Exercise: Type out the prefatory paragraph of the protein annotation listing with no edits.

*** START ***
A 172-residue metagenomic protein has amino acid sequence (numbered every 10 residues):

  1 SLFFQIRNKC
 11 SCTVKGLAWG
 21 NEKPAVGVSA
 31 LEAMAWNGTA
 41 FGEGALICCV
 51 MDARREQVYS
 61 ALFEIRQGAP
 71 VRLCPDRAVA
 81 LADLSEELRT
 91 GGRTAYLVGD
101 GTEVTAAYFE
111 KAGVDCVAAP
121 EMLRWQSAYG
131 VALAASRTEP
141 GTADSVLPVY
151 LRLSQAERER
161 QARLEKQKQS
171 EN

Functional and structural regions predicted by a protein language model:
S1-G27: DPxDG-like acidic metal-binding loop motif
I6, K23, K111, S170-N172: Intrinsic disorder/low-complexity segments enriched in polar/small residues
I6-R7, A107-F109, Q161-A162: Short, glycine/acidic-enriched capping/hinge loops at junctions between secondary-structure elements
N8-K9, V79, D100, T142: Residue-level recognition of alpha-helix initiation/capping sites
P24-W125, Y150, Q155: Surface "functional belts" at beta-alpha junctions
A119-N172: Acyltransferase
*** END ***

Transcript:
A 172-residue metagenomic protein has amino acid sequence (numbered every 10 residues):